"Ferrentino's writing is deeply felt and often touching. But the play, running a brief 75 minutes, feels underdeveloped and strangely thin...The drama also suffers from the skimpy production values of the developmental theater...But the work does have truly affecting moments." Full Review
"Playwright Lindsey Ferrentino has given us a unique heroine, a female war veteran, and a fascinating real-life-based premise. Virtual reality? Show us more! Yet just as we start to fully visualize Jess’ simulated world, Ferrentino pulls back the curtain. And that’s it. " Full Review
See it if You are touched by veterans with disabilities, human compassion in times of crises and the family dynamic. Love brilliant acting.
Don't see it if You are squeamish about disfigurement, or you are subject to post traumatic stress disorder.
See it if you love theatre and want to see an intense and emotional performance from Mamie Gummer and the cast.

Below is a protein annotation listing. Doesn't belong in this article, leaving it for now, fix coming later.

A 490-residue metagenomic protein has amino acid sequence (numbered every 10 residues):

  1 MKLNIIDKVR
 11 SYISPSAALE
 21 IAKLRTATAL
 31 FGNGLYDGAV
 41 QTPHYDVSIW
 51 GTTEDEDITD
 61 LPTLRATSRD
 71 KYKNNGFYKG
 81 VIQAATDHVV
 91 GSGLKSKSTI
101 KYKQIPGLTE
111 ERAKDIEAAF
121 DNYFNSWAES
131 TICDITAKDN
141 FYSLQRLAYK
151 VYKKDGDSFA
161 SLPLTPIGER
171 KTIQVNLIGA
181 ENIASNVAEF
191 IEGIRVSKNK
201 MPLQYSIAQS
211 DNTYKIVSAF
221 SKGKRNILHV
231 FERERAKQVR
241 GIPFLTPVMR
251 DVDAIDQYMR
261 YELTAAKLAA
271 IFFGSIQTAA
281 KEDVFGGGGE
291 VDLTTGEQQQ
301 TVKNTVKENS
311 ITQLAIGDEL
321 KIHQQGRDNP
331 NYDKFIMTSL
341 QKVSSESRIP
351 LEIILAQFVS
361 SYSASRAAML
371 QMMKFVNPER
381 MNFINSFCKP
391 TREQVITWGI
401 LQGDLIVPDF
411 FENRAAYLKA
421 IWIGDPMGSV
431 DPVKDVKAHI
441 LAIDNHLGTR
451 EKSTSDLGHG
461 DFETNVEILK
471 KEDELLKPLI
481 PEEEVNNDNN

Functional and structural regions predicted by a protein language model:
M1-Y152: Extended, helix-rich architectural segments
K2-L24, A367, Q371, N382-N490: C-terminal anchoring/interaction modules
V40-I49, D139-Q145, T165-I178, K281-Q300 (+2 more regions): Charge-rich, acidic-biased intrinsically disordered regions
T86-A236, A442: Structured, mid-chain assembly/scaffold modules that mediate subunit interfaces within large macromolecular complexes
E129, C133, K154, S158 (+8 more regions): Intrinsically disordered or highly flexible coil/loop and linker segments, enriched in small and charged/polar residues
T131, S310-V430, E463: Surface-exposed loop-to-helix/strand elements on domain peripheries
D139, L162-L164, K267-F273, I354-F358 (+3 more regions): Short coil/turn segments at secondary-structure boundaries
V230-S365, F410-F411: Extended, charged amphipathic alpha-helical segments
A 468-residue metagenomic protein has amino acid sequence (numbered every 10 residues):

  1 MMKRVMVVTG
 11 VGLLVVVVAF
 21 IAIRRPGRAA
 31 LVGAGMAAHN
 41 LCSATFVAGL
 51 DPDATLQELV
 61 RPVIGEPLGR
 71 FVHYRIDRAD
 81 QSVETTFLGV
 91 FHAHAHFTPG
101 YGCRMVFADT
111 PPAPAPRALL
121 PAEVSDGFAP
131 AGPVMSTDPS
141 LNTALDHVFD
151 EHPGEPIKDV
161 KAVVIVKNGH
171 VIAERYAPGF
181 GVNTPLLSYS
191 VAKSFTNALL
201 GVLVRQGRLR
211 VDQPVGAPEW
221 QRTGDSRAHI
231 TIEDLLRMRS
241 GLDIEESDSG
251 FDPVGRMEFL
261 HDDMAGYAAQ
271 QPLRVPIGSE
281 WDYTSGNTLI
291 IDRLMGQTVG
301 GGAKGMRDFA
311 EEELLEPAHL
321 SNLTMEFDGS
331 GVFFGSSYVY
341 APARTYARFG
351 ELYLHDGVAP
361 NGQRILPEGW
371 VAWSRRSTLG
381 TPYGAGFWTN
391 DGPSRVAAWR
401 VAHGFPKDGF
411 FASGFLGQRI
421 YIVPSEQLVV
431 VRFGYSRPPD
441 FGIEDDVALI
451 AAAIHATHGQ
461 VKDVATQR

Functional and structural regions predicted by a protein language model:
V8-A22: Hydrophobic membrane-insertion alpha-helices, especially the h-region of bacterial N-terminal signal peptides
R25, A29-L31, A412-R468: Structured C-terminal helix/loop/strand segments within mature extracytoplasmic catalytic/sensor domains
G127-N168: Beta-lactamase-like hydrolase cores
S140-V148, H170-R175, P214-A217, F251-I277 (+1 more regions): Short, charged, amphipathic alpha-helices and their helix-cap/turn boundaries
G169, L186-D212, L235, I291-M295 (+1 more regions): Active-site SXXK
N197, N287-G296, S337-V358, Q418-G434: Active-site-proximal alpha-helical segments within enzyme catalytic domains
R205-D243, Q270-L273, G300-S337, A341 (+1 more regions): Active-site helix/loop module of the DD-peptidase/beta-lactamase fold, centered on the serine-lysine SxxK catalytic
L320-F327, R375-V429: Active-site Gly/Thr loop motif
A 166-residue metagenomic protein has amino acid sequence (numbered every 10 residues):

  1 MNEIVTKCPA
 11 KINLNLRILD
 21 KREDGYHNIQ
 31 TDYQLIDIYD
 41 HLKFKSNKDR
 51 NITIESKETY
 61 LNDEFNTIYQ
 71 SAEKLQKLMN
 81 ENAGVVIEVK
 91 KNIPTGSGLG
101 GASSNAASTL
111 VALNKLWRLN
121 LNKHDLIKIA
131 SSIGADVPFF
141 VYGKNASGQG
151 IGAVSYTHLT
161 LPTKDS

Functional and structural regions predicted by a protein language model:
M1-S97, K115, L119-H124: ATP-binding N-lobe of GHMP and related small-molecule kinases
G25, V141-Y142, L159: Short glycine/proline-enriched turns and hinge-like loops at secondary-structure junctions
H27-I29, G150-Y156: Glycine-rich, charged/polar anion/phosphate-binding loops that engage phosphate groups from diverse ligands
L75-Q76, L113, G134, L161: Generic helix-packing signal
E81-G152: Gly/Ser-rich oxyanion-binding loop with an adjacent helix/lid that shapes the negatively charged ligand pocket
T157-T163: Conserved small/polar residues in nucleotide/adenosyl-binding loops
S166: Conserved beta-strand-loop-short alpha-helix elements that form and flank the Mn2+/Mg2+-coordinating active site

Don't see it if you'd rather not think or be moved and would rather see a "la la" piece.
See it if you want to see great acting. It's an absorbing story with profound themes. Emotional depiction of a wounded vet dealing with life back home
Don't see it if you don't like naturalistic acting, you don't like seeing someone in great physical pain. Realistic burn makeup makes you uncomfortable.
See it if You enjoy supporting new work. The playwright has a good ear for dialogue and fresh take on topics (disabled returning Vet). Great cast.